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Men and Chicken


Mads Mikkelsen is by far the biggest actor in Denmark at the moment, so big in fact, that he’s spending so much time acting abroad, that it’s almost an event whenever he finds time to do a Danish film. Men and Chicken is only the fourth Danish film he has been in this decade, but two of those other ones, A Royal Affair and The Hunt, got nominated for Academy Awards. Making this film even more anticipated, it’s the first film in a decade by legendary writer-director Anders Thomas Jensen. Still just in his early fortes, Jensen spent the late nineties writing scripts for Dogme films, and was nominated three years in a row for Best Short at the Oscars, winning on his third try for Election Night, while he was still in his twenties. Having since written everything from popular comedies to the films of Susanne Bier, he has also established himself as something very rare in Danish cinema: A true director-auteur, in the sense that his films look like nothing else. His directing debut Flickering Lights from 2000 played a lot like the Tarantino-inspired gangster comedies popular at the time, but with The Green Butchers (2003), about butchers selling human meat, and Adam’s Apples (2005), about a neo-nazi trying to convince a priest that God is evil, he moved onto something truly singular, from big themes such as a twisted, almost morbid sense of morality, to smaller idiosyncrasies such as every film taking place in Southern Funen, and Mads Mikkelsen being in each, with worse wigs for every film.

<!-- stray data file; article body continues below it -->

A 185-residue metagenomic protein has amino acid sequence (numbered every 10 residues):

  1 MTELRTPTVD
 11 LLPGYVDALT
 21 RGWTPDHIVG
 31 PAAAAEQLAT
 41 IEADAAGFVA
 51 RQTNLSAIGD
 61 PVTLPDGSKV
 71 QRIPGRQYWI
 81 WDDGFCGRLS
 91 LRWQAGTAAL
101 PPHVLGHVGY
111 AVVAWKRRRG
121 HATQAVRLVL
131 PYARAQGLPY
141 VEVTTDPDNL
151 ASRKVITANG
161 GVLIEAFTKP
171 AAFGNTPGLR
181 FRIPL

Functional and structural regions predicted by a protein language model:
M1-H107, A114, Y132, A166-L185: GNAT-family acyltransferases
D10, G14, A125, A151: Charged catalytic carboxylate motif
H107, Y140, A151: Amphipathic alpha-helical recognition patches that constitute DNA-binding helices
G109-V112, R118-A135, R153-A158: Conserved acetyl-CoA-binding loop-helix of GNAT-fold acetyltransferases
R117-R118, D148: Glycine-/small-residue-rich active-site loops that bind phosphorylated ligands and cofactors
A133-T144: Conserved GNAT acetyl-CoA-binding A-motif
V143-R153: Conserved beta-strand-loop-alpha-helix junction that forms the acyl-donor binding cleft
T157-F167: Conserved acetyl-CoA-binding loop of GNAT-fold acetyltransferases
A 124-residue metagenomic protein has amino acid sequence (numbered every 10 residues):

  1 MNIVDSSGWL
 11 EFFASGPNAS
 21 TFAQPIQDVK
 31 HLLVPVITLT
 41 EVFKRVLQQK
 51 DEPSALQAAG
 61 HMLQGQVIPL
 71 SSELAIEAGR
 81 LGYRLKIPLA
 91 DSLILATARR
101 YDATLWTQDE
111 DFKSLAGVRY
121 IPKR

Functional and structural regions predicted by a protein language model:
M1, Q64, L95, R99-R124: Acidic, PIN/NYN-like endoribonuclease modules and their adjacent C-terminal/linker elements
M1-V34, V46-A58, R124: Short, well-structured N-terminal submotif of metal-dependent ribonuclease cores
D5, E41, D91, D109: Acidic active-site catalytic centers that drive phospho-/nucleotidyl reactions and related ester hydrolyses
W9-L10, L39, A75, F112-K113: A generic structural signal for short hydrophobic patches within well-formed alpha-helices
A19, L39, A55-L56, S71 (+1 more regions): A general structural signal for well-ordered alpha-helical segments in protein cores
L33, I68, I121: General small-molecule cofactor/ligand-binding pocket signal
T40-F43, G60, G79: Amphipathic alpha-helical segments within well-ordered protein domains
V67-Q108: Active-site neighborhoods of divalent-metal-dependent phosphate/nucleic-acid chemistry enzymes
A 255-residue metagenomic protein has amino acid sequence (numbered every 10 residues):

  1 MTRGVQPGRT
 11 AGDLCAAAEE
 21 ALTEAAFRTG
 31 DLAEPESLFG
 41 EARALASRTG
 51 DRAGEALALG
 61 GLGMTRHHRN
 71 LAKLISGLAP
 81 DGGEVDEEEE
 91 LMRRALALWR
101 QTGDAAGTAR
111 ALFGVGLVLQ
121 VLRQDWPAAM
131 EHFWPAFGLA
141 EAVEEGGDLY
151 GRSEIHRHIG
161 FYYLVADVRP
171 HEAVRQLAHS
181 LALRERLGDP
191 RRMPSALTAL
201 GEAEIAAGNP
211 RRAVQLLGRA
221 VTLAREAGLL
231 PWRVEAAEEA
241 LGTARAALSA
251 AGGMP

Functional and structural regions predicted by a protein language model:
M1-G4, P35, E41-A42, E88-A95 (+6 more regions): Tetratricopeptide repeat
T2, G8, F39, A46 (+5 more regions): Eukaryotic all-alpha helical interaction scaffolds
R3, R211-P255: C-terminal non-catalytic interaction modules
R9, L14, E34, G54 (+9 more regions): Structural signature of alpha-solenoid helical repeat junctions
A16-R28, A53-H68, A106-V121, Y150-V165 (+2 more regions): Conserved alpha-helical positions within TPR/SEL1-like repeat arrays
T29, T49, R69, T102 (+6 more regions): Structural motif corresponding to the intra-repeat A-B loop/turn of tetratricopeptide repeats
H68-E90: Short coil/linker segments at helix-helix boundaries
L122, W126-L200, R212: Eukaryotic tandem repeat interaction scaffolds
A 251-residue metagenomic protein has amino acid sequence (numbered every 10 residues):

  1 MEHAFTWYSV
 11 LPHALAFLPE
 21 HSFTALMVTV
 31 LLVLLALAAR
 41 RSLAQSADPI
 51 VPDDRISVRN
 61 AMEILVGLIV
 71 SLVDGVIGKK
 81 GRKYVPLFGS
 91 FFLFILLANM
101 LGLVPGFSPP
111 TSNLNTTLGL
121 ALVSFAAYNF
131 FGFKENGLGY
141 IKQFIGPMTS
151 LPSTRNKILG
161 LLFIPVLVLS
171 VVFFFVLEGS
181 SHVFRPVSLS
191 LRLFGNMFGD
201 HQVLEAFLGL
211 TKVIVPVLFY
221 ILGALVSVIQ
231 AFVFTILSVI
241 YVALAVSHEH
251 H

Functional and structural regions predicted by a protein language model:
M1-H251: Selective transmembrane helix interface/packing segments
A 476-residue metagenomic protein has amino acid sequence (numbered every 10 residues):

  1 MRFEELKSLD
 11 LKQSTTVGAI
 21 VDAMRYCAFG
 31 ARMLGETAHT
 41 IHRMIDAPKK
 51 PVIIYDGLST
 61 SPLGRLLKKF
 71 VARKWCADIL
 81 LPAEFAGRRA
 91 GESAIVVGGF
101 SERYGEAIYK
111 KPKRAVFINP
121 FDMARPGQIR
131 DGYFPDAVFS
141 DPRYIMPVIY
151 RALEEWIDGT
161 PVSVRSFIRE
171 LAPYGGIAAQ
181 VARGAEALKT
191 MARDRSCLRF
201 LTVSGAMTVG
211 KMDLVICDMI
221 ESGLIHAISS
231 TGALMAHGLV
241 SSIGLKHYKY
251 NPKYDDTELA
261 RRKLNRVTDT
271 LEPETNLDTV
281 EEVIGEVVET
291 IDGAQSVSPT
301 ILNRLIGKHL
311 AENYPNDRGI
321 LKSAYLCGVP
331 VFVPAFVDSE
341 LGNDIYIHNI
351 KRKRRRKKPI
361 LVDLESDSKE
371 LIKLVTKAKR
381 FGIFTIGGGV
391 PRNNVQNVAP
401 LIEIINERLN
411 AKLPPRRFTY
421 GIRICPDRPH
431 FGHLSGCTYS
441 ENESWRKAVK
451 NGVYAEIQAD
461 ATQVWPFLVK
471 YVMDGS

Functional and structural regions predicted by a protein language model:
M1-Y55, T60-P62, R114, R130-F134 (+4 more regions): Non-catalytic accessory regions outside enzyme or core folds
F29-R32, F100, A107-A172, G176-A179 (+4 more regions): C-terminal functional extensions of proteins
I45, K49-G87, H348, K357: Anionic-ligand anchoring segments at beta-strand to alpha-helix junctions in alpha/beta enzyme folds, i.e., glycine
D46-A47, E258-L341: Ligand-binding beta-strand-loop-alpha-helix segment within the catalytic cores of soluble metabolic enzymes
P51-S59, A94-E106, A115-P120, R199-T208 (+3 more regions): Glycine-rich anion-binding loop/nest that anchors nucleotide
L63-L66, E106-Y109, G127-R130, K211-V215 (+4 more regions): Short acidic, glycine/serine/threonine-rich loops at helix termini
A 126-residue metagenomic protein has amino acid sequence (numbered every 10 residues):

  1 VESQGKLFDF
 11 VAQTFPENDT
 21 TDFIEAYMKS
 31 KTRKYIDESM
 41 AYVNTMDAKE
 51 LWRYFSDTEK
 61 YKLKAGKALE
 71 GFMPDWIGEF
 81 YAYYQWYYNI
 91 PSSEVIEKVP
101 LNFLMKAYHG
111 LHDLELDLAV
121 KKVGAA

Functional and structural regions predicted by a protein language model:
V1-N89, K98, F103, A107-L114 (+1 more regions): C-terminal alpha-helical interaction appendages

Men and Chicken finds Anders Thomas Jensen playing in the same sandbox, while also trying to outdo himself. The film starts simply enough: Brothers Elias (Mikkelsen) and Gabriel (David Dencik) discovers, right after the death of their father, that they were in actual fact adopted, and that their actual father resides on an island to the south of Denmark (in all probability south of Funen…) They then travel south to meet him. But once they get to the sanatorium where their scientist father should be, the story explodes. They meet three other brothers, Franz (Søren Malling) Josef (Nicolas Bro) and Gregor (Nikolaj Lie Kaas). Each of the five brothers has cleft lip and palate, and each of them is weird in some way, but they all have their own personality, caricatured mannerisms and subplot. On top of that, the gigantic house they reside in harbours dark secrets not just on the first floor, but also in the basement, and then there is whatever is found at the kindergarten, retirement home and mayoral residence on the small island. It is rarely like this, but the film would perhaps have been better off with 30 minutes, or perhaps even a whole hour, added to its 100 min runtime, to give breathing space to all the weird stuff at the periphery, the cheese making, the badminton games, the taxidermy. We’re left with only the contours of the filmic world, though it’s undeniably filled to the brim with absurdist touches. This will be divisive: What is overwhelming for some is thrillingly alluring for others. But when central character motivations and plot-twists remain murky, then perhaps the film needed more space.